The Rise and Fall of Women's Economic Empowerment? How the Crisis Has Affected EU Gender Equality Policy

The Rise and Fall of Women's Economic Empowerment? How the Crisis Has Affected EU Gender Equality Policy

two rods with stickers with arrows up and downIt does appear however, that the challenges now faced by gender equality campaigners pushing policy makers to recognise women’s economic contribution and to respond to their economic interests, have been significantly heightened by the financial crisis and austerity politics – Creator: Ilja. Creative Commons License LogoThis image is licensed under Creative Commons License.

Earlier this year in March the European Parliament (EP) chalked up a rather surprising new chapter in the development of its social agenda, voting down a gender equality report which highlighted the harmful effect of so austerity politics on women (http://guengl.eu/news/article/shameful-rejection-of-progressive-report-on-gender-equality).  If you check Vote Watch EU you’ll see the EP doesn’t tend to vote against gender equality motions or policies.  

The rejection of the gender equality strategy is however an emblematic representation of tension in EU economic and social policies, which has concerned women’s advocates since the beginnings of the financial crisis.  Up until then, the EU had distinguished itself as an undisputed trailblazer in commitment to gender equality, adopting and implementing successively more developed and progressive gender policies since its inception in the fifties.  Amongst the institutions of the EU the EP had often been the most vanguardist, pushing for the most progressive gender equality policies.

So why, in 2014, has the EP suddenly declined to admit that women are particularly affected by the crisis? In many ways last month’s political defeat exposes some of contradictions woven into the fabric of the EU, which the financial crisis has gradually brought to head.

The EU has always functioned on a premise that economic integration could lead to a number of positive outcomes including peace, stability and prosperity.  The logic runs a little like this: the removal of trade barriers leads to increased trade and increased prosperity and cooperation. Economic integration has therefore tended to drive EU activity at the cost of tackling tricky political questions, such as “who are the winners and losers?”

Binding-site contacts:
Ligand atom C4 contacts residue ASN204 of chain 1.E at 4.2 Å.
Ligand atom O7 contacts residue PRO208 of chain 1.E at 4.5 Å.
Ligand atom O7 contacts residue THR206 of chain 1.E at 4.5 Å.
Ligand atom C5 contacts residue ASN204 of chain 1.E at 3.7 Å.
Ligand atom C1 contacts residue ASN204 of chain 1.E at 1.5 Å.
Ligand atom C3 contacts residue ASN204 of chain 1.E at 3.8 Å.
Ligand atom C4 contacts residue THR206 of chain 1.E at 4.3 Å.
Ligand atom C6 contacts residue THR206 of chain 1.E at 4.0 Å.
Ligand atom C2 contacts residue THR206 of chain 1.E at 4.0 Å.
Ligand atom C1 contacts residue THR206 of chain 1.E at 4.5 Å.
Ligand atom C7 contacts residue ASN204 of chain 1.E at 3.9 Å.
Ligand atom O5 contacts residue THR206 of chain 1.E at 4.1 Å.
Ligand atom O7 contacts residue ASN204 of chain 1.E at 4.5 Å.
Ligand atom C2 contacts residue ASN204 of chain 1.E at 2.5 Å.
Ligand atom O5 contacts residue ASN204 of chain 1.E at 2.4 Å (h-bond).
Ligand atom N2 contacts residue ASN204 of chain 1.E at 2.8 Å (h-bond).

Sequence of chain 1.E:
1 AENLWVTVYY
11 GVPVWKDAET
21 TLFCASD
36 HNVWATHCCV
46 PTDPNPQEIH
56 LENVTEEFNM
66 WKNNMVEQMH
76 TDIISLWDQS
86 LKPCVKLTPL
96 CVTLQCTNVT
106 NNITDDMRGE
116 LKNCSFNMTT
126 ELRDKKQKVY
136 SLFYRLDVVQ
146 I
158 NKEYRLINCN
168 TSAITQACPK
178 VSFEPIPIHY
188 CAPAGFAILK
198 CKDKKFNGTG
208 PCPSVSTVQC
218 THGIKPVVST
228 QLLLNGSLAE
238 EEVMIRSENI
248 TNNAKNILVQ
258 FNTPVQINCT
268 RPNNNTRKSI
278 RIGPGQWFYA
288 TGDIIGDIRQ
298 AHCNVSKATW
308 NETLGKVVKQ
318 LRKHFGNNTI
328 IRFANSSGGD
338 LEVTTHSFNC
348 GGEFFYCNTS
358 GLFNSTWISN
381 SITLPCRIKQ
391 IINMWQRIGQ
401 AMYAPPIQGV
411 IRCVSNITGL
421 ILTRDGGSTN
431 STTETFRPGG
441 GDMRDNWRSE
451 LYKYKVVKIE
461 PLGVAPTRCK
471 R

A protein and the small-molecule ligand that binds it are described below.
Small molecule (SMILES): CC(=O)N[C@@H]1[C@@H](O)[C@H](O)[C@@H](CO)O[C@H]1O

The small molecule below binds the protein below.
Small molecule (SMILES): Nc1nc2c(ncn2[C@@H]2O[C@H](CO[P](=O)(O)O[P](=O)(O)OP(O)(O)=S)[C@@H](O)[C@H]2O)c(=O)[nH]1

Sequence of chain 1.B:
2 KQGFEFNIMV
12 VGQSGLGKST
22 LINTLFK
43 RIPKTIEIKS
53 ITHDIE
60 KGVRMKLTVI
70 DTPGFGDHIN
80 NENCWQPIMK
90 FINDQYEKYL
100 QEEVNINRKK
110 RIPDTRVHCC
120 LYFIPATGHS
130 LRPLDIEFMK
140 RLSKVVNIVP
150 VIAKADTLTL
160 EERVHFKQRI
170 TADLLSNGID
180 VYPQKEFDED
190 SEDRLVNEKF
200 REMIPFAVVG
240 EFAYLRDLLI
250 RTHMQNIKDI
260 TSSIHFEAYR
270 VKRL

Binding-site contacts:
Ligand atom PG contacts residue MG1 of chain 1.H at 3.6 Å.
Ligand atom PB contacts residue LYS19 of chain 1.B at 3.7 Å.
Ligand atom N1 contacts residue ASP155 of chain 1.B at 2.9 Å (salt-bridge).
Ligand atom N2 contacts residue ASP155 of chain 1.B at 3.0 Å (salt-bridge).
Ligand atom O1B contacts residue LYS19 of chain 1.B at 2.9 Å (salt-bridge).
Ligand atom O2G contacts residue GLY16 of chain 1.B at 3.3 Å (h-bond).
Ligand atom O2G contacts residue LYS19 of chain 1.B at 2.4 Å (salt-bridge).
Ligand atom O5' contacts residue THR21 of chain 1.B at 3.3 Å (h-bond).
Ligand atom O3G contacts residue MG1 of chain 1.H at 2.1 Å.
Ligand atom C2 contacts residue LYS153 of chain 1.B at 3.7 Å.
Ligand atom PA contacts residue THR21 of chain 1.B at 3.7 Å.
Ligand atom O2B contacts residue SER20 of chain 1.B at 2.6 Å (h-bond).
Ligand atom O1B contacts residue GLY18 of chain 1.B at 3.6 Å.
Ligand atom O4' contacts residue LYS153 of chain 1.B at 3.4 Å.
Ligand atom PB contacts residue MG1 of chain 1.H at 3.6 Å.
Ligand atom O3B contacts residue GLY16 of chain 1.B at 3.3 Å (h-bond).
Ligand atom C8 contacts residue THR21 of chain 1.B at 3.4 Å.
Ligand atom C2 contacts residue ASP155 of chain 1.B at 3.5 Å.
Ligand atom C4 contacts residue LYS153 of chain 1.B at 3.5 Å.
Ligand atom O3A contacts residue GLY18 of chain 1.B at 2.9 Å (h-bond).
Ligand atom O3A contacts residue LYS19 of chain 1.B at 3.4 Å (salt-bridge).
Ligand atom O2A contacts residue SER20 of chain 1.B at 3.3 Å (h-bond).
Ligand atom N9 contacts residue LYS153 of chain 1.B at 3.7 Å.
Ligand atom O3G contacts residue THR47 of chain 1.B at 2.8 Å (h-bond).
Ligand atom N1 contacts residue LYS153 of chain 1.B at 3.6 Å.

Women’s work force participation and economic independence had arguably formed a key plank of the EU’s economic ambitions before the financial crisis. Preparations for the European Single Market laid out in the Maastricht Treaty went hand in hand with a new attention to social policy and were followed by directives on part time work, parental leave and pregnancy.  In the late 90’s the European Commission adopted a commitment to ‘gender mainstreaming’ the practice of auditing the effects of all policies on women and men (the 1996 Commission Communication Incorporating equal opportunities for women and men into all Community policies and activities). Then in the naughties the Lisbon Strategy  (2000) wider social and environmental policy aims included commitments gender mainstreaming and ambitious targets to boost women’s work force participation to 60%.  Increased childcare provision and reconciliation of work and family life policies were designed to facilitate this latter aim.

Member states agreed to ‘remove disincentives to female labour force participation and strive, taking into account the demand for childcare facilities and in line with national patterns of provision, to provide childcare by 2010 to at least 90% of children between three years old and the mandatory school age, and at least 33% of children under three years of age’ (www.europa.eu/rapid/press-release_MEMO-13-490_en.htm).  Known as the Barcelona childcare targets these formed a core part of the Lisbon Strategy.  At the same time the Commissioner of DG Employment Diamantopoulous held speeches discussing women’s double burden and the barriers it presented to employment.

Thus moves to boost women’s workforce participation, which could lead to women’s economic independence were marked by an awareness of the link between women’s unpaid caring responsibilities, at least in relation to child care, and their ability to work.  Policies engaged accordingly with this tension between paid and unpaid work.

By the time of its mid-term review however the Lisbon Strategy wasn’t proving particularly successful in the attainment of any of its targets, prompting a re-write where social aims and gender mainstreaming were replaced with a focus on innovation, growth, jobs and flexicurity – ‘an integrated strategy to enhance at the same time, flexibility and security in the labour market’ (European Commission 2007).